Perpignan, a city of S. France, capital of the department of Pyrenees-Orientales, on the right bank of the Tet, at its confluence with the Basse, 6 m. from the Mediterranean, 34 m. S. of Narbonne, and 425 m. S. by E. of Paris; pop. in 1872, 27,378. It commands the S. E. entrance to France from Spain by the Pyrenees, and is strongly fortified with a wall and fosse, and commanded by a citadel with a double line of defences. In character the city is Spanish. Its streets are narrow and dirty, and the houses are semi-Moresque, with wooden balconies and inner courts. Over the Basse there is a bridge of a single arch, and one of seven arches over the Tet. Most of the publio buildings date from the Spanish period, and are built of brick or rolled pebbles. In the building of the former university, an institution of the 14th century which was abolished by the revolution, is the public library, containing 18,000 volumes. The city has a fine cathedral, a theological seminary, a high school, a botanic garden, two hospitals, manufactories of woollen cloth, lace, leather, soap, and soda, and a considerable commerce in red wines, liqueurs, brandy, oil, silk, wool, iron, and cork. - Perpignan belonged with the province of Roussillon to the kingdom of Aragon, but was taken by the French in 1475, after being reduced by famine.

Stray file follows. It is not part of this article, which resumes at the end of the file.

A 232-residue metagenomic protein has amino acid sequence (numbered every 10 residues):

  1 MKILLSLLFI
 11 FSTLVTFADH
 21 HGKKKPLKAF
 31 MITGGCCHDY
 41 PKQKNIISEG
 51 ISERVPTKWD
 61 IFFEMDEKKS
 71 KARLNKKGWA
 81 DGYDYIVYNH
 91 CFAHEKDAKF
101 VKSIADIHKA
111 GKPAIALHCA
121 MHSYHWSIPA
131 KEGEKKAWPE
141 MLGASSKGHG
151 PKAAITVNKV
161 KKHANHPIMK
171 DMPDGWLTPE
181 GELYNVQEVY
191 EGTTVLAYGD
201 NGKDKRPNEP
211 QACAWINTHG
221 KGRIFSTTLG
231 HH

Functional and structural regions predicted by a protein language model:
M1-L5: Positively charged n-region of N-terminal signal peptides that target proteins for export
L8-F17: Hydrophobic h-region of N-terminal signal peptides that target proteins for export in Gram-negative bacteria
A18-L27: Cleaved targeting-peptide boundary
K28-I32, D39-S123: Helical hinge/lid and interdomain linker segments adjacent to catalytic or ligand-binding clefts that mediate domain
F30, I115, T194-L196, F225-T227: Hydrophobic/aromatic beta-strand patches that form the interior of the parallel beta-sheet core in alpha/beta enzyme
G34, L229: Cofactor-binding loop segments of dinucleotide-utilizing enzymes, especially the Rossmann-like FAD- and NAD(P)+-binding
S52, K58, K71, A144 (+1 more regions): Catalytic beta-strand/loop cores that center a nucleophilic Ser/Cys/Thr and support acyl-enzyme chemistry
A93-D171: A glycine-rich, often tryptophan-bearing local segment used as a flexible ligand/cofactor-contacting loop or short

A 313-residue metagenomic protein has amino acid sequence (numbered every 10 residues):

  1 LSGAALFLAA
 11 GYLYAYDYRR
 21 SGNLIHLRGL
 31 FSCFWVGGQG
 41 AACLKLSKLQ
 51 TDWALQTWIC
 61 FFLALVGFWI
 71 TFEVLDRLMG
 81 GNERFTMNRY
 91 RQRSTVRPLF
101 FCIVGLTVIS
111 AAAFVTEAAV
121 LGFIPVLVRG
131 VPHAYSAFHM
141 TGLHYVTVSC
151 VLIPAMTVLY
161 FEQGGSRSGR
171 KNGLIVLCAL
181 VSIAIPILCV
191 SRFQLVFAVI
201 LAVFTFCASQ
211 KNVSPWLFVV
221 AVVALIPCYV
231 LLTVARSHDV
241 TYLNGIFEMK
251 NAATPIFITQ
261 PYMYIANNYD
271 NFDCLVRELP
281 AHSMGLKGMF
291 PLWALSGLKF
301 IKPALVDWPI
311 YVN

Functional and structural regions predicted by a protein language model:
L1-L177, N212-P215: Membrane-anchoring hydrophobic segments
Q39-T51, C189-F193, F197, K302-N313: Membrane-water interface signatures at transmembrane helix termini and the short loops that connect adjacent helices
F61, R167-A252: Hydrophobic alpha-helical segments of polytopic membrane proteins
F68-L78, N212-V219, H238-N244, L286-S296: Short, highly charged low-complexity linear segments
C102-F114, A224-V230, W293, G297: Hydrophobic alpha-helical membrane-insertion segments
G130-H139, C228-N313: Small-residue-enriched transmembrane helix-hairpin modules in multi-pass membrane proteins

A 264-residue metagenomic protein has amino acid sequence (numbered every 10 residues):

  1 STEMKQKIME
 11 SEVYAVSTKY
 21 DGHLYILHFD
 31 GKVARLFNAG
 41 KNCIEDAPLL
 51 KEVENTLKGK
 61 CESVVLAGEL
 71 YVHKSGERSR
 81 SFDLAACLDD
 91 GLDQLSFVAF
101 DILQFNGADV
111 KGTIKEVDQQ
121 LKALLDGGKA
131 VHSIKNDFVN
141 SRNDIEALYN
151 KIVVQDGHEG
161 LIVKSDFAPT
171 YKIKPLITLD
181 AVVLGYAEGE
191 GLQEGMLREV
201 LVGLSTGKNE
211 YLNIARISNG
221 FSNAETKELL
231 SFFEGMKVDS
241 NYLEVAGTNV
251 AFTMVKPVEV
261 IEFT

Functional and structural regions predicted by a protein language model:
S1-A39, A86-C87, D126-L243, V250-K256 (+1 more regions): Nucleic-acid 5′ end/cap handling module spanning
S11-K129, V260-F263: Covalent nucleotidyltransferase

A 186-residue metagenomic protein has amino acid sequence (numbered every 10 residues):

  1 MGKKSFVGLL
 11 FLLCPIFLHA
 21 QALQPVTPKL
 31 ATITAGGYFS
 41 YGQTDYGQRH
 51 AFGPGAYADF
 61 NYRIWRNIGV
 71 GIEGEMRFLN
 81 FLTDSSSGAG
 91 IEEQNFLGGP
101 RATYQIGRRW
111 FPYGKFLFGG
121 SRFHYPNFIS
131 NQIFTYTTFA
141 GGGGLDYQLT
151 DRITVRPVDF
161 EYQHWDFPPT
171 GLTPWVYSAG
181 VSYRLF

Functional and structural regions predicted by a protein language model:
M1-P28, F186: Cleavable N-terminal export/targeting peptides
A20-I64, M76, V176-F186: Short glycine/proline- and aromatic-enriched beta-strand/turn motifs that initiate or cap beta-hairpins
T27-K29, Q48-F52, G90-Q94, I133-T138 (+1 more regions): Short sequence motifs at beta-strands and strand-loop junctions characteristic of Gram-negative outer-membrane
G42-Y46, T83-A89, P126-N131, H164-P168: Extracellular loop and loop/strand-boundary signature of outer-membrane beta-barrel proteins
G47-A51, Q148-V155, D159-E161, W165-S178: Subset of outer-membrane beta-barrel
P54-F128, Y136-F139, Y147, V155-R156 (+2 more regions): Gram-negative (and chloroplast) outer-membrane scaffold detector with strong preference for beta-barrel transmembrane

Restored to Spain, it Avas again conquered in 1642, and finally included in the cession to France of Roussillon in 1659. The Spaniards were defeated by the French under the walls of the city in 1794.